The earliest analog synthesizers required you to connect different
modules — oscillators, envelope generators, LFOs, filters
— using patch cords. (Looking at a Moog modular synthesizer will give you an appreciation of the
patch cord “spaghetti” that resulted.) Some of the patch
cords carried audio signals, such as the ones connecting the
outputs of oscillators to the inputs of filters. Other cords carried
control voltage signals. These signals were not meant to be
heard; rather, they were used to control parameters like oscillator
frequency or filter cutoff.
Reason preserves some of this way of doing things, with its audio
patch cords and flexible modulation features. Sections within a
synthesizer — like the LFO section in SubTractor — can
control another section within the same synthesizer. And, of course,
patch cords route audio signals between devices. But Reason takes the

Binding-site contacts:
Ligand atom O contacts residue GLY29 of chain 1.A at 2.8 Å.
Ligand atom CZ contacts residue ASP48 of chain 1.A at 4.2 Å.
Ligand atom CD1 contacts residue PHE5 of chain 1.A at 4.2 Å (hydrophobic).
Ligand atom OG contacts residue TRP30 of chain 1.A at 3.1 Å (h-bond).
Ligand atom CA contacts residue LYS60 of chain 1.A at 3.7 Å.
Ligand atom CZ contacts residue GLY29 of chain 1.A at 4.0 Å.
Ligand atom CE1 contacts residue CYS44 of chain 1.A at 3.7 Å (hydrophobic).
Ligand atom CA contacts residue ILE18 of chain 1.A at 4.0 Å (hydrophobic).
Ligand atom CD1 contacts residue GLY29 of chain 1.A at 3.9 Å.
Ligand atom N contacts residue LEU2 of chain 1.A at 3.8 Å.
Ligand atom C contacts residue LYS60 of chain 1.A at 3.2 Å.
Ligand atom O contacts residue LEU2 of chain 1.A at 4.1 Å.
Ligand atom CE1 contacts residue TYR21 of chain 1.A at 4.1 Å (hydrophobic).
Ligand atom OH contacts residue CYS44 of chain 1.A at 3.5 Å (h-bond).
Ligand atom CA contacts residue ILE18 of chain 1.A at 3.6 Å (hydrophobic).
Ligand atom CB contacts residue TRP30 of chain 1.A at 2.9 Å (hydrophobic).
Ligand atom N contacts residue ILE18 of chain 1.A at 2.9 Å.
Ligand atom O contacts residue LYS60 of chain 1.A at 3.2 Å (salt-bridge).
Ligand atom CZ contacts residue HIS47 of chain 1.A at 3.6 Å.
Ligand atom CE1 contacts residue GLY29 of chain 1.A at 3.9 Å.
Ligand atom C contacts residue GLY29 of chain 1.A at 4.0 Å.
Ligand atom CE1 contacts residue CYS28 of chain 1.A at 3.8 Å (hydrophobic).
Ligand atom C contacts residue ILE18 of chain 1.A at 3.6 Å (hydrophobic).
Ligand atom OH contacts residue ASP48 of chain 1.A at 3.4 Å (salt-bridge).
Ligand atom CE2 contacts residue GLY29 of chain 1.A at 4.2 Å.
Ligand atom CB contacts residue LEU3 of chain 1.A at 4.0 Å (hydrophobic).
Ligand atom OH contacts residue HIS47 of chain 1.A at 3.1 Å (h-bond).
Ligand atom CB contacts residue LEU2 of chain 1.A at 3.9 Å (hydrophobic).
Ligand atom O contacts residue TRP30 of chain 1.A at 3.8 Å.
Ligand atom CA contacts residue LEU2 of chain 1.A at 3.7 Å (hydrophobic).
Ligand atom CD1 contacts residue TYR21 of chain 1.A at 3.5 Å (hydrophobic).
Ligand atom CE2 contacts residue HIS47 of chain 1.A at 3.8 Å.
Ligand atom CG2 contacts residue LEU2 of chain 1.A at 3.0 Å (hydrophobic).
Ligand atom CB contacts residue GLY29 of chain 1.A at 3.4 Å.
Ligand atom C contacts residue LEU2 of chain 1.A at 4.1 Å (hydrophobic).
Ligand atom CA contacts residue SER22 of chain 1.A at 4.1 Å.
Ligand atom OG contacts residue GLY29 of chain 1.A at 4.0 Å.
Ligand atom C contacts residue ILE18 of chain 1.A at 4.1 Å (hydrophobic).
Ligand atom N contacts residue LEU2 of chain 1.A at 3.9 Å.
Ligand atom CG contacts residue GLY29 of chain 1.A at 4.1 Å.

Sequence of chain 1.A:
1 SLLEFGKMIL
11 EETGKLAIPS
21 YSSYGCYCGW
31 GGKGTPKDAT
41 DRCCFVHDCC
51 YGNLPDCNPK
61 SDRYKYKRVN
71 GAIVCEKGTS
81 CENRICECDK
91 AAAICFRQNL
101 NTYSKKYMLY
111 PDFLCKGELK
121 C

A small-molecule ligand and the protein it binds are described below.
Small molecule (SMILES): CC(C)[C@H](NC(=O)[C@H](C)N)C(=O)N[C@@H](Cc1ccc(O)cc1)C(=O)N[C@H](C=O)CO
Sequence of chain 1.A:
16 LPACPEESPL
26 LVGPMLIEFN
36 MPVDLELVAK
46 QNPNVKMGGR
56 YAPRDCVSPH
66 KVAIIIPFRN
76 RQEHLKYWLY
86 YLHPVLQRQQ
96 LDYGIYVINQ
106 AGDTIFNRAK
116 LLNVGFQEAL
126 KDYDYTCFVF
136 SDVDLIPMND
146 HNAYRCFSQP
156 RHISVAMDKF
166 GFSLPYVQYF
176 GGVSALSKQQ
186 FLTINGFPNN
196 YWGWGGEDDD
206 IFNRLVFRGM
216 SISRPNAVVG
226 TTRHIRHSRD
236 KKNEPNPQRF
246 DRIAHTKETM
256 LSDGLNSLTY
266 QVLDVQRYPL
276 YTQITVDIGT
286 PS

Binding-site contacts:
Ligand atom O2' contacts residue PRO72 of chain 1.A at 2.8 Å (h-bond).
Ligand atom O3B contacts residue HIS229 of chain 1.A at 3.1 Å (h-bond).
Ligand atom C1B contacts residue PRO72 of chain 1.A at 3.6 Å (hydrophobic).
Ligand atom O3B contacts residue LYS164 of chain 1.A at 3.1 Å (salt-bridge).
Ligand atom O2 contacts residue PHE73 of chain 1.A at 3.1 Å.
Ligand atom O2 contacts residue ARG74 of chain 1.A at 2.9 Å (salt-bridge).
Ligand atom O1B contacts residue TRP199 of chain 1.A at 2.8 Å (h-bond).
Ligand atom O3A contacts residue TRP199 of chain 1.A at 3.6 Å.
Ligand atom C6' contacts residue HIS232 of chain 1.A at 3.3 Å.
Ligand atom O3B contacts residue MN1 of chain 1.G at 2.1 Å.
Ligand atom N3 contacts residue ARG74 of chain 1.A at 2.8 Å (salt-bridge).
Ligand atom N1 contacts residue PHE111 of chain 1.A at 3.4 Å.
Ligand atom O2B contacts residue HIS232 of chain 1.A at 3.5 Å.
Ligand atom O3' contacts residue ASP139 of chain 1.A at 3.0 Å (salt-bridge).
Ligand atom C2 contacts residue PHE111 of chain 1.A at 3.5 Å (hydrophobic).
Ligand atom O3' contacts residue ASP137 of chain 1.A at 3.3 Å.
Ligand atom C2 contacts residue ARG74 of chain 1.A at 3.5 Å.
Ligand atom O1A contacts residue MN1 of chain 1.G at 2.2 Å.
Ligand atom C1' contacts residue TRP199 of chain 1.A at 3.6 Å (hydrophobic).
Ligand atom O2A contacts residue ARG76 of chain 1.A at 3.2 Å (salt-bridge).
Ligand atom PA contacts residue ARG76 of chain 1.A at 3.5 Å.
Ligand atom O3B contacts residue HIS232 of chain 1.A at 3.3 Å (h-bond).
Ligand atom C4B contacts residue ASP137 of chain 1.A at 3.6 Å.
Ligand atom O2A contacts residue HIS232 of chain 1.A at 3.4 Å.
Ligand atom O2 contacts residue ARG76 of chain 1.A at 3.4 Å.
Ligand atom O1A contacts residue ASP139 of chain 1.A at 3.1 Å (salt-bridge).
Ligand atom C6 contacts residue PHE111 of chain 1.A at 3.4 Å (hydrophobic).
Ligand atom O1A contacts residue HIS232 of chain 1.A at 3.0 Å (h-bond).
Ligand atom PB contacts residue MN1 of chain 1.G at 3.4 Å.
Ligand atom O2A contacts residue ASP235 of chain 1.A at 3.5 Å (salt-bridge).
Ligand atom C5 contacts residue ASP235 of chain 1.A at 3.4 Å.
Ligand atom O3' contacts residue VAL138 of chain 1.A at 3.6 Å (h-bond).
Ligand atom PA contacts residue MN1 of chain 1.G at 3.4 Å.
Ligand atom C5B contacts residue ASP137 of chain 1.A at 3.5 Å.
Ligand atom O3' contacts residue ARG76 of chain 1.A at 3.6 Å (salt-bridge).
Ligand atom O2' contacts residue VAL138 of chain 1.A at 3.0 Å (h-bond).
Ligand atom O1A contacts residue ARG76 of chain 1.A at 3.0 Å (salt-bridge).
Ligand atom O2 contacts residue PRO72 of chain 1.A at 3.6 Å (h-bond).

analogy to analog synthesizers further by providing various CV
(control voltage) connections on the back of the rack. A CV connection
lets one device control some aspect of another device.
Some analog synthesizers had step sequencers, which generated
a repetitive sequence of control voltages, some with as many as 256
steps. Each step stored a voltage that the user could adjust
with a knob. The steps were of equal duration, and the user could
change the tempo. At each step, the sequencer would emit the stored
control voltage, which could be routed to control most anything, such
as oscillator frequency, amplitude, filter parameters, etc. When the
sequencer performed the last step, it would start the sequence over
from the beginning. You can hear a step sequencer at work in the Pink
“On the run,” played on an
EMS Synthi AKS synthesizer.
Reason has a step sequencer, called the Matrix Pattern
Sequencer, which can store 32 different patterns (or
sequences of steps). In this part of the assignment, we’ll learn
how to control SubTractor with this sequencer. Of course, the Redrum
drum machine also has a step sequencer.